Planting Potatoes in Tennessee: A Guide for Home Gardeners

when to plant potatoes in tennessee

When it comes to growing potatoes in Tennessee, timing is everything. To ensure a successful harvest, it’s essential to understand the optimal planting windows for this versatile vegetable. In this guide, we’ll explore the best times to plant potatoes in Tennessee and provide useful tips for a bountiful potato crop.

Best Time to Plant Potatoes in Tennessee

Planting before the Last Frost


Potatoes can tolerate temperatures as low as 29 degrees Fahrenheit, making them a hardy choice for early spring planting. Ideally, you should sow your potato tubers two to four weeks before the last frost. This allows the plants to establish themselves before the weather warms up.

To ensure optimum root development, aim for temperatures between 45 and 55 degrees Fahrenheit. In Tennessee, the final frost typically occurs in April, though some regions may experience their last freeze in March or May. Therefore, the best time to plant potatoes is during March 1 to April 15 in the spring.

Fall Planting for Mature Tubers


If you prefer a fall harvest, timing is crucial. Gardeners in Tennessee must consider the first frost date and the maturation period of their potato variety. Since temperatures in the lower twenties can damage potato plants, it’s essential to harvest them before the tubers rot.

Tennessee’s first frost usually falls between October 15 and November 15. To calculate the planting date, subtract your potato variety’s required days to maturity from the first frost date. For example, a variety that takes 100 days to mature should be planted no later than July 7 or August 7 at the latest.

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To determine your specific hardiness region in Tennessee, refer to the USDA’s zone map. Athens is in zone 7a, while Somerville falls within zone 7b.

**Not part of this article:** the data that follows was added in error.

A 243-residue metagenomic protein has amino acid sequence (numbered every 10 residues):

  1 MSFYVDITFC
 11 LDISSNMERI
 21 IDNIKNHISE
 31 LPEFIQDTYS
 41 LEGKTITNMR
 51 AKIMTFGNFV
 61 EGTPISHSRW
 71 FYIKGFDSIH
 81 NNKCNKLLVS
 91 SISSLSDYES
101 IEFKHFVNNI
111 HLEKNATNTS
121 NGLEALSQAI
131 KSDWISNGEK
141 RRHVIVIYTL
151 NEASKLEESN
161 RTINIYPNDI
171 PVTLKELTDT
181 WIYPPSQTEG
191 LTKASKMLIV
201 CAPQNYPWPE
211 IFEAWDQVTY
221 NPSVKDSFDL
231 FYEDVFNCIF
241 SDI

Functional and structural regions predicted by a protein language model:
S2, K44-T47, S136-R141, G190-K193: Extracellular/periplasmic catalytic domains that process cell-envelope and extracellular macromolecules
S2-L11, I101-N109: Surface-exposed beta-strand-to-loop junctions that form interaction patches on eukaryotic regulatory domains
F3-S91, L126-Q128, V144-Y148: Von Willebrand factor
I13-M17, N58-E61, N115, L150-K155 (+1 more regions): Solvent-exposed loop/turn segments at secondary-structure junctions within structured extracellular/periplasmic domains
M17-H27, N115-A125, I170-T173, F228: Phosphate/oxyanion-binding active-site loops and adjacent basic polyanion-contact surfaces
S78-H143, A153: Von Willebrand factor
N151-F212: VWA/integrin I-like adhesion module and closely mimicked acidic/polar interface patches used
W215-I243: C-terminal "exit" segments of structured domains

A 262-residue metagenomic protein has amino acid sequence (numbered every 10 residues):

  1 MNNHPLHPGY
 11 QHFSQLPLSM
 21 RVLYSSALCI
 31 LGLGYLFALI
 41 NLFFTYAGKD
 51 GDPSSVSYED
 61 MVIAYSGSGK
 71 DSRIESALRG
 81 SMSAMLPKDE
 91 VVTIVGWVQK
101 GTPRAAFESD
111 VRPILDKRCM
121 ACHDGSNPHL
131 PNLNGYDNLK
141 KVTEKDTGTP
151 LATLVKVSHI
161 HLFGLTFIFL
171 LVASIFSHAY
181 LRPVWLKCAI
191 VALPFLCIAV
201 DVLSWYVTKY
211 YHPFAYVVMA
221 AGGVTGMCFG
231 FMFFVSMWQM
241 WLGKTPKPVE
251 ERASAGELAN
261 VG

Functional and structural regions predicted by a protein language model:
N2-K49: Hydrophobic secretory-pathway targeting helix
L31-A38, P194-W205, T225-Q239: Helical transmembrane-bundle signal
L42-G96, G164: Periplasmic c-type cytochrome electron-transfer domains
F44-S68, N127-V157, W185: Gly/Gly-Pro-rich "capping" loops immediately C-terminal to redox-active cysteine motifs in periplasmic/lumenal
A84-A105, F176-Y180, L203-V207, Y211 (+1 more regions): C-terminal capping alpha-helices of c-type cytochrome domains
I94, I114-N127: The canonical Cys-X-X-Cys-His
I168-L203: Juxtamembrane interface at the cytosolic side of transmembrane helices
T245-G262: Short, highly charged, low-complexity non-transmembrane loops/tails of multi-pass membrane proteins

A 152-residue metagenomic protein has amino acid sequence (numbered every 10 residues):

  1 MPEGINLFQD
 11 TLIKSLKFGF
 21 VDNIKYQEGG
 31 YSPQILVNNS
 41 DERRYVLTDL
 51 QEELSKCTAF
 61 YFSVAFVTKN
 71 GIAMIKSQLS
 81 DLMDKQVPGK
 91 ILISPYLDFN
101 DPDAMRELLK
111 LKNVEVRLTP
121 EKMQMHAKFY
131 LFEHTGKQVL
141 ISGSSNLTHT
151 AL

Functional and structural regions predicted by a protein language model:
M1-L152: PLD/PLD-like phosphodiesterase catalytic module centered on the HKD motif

Tips for Successful Potato Planting in Tennessee


To ensure a successful potato harvest in Tennessee, follow these basic steps:

  1. Choose Disease-Free Seed Potatoes: Purchase seed potatoes from reputable sources rather than using grocery store varieties. Superior, Kennebec, Dark Red Norland, Peter Wilcox, and Yukon Gold are excellent options to consider.
  2. Chit the Potatoes: Place the tubers in egg cartons, eyes facing up, in a 70°F environment for two weeks. Avoid exposing them to light during this period.
  3. Transfer to a Windowsill: After two weeks, move the sprouted tubers to a windowsill with indirect light. Maintain a temperature of 50°F.
  4. Prepare the Seed Potatoes: Once the shoots reach an inch in length, cut the seed potatoes into smaller pieces. Each piece should have at least two eyes. Complete this step one week before planting to allow the cuts to dry and develop a leathery texture.
  5. Choose the Right Soil: Ensure the soil has a pH of 4.8 to 5.5 for scab resistance, good drainage to prevent rot, and receives at least six hours of full sun each day.
  6. Planting: Place the seed potatoes 3 to 5 inches deep in rows that are 30 inches apart. Leave 12 inches between each tuber, and provide one to two inches of water per week.
  7. Hill Up the Plants: Throughout the growing season, it’s recommended to hill up the potatoes by covering all parts of the plant with soil, except for the foliage. This prevents the potato flesh from turning bitter.
  8. Fertilization: Apply a balanced N-P-K formula at seeding time, and provide additional nitrogen two months later. Conduct a soil test for precise recommendations, as excessive nitrogen can hinder tuber development.
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Growing potatoes in Tennessee is a rewarding endeavor for home gardeners. With the right knowledge and timing, you can enjoy a bountiful harvest of this versatile vegetable. By understanding the optimal planting windows and following the recommended steps, you’ll be able to cultivate healthy potato plants and relish the taste of freshly grown tubers. For more information, visit the Ames Farm Center – your one-stop resource for all your gardening needs in Tennessee.